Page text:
3. Eat Pasties, And Seafood, And Cream, And… Just Keep Eating
The drinks are good in Cornwall, but the food is even better. Which is handy, because you’ll be burning bucketloads of calories spending so much time in the sea. The seafood is immense, of course, and it’s illegal – actually, genuinely illegal – to leave Newquay without eating at least one pasty.
Then there’s the clotted cream, which is used to make Cornish fudge and ice cream. It’s not easy to make fudge and ice cream better, but that’s what the fine people of Cornwall have managed.
If you worry that all this sounds incredibly calorific, trust us when we say you’ll need the energy for surfing, swimming, bodyboarding and everything else you do. As an example of what you can get away with, here is what our surf instructor told us he ate for breakfast to try and maintain his weight when spending all day in the water: one full English, one bowl of cereal, four crumpets and a pastry.
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2. Jump Off Some Cliffs While Coasteering
The rocky coast around Newquay is one of the best places in the UK to try coasteering, which broadly means making your way along the coast either by swimming or clambering. If you’re chasing a jolt of adrenaline, you’ll be amazed at how exhilarating it is to allow yourself to be swept in and out of little inlets by the powerful waves (you wear a helmet because of all the rocks), but the true thrills come when you climb to the top of a cliff and leap into the sea. On our trip with Newquay Activity Centre (opens in new tab) (£59pp for Super SUP plus coasteering), our jumps topped out at around 20ft (6m), but they take groups – braver groups – up to the 30ft mark. For an extra buzz, try closing your eyes before jumping.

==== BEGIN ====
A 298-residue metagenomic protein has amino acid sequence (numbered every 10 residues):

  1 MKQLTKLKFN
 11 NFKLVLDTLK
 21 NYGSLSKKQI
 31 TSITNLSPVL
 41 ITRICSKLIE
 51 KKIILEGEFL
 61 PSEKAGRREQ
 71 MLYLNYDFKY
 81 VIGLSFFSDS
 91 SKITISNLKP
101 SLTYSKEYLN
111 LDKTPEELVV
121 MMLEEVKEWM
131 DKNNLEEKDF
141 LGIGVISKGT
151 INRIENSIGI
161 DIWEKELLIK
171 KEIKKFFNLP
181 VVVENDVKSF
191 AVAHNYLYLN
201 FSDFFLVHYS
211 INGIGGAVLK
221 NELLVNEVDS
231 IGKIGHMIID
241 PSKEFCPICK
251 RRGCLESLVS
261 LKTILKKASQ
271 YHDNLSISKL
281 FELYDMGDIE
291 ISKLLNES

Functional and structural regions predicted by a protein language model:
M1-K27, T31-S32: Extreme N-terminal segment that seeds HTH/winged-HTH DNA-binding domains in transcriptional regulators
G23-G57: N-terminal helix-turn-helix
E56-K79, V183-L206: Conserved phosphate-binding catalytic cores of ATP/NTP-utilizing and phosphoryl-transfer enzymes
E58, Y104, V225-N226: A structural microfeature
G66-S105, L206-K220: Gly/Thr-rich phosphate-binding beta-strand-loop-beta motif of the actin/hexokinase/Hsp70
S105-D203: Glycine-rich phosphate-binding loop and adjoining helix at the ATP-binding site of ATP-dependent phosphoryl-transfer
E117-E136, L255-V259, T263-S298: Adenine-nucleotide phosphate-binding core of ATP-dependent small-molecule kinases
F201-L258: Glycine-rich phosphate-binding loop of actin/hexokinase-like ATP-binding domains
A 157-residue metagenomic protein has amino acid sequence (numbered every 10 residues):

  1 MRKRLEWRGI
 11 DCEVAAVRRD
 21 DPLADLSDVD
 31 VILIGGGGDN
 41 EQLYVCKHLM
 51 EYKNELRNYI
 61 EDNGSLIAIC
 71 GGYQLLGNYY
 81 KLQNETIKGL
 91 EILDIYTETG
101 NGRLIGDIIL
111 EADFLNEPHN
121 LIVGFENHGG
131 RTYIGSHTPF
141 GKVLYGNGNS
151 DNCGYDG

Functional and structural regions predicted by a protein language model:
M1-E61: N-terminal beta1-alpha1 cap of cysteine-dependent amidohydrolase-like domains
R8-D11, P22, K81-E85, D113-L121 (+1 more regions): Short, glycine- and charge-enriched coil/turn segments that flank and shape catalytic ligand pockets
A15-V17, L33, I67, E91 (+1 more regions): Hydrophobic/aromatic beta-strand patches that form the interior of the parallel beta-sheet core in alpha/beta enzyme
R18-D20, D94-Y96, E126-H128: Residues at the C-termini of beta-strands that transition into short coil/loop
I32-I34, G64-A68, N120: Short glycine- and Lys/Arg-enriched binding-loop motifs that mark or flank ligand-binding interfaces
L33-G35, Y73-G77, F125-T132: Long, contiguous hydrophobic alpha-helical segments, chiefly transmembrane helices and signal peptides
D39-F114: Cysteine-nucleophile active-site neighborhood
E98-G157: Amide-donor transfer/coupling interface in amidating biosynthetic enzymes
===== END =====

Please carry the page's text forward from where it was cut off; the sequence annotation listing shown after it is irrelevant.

1. Go Surfing, Obviously
Addictive, infuriating, exhilarating, absolutely knackering – just a few of the words that describe surfing. Which of those words spring to mind first will probably depend on how your last attempt to catch a wave went, but it’s “addictive” that really nails it, because once you’ve given surfing a try you will immediately start planning your next trip.
We took a two-hour lesson with Newquay Surfing School (opens in new tab) (£30pp including all equipment; private lessons £65pp) on Great Western Beach, one of several great surfing spots in Newquay, and it was tremendous. Sure, the number of waves we actually stood up on could be counted on one hand, but it only take one small success to make hours in the water entirely worthwhile. Go surfing.
Coach stayed at the Great Western Hotel (opens in new tab) while in Newquay and tried activities with the Newquay Activity Centre (opens in new tab), Fistral Beach Surf School (opens in new tab) and the Newquay Surfing School (opens in new tab).
Nick Harris-Fry is a journalist who has been covering health and fitness since 2015. Nick is an avid runner, covering 70-110km a week, which gives him ample opportunity to test a wide range of running shoes and running gear. He is also the chief tester for fitness trackers and running watches, treadmills and exercise bikes, and workout headphones.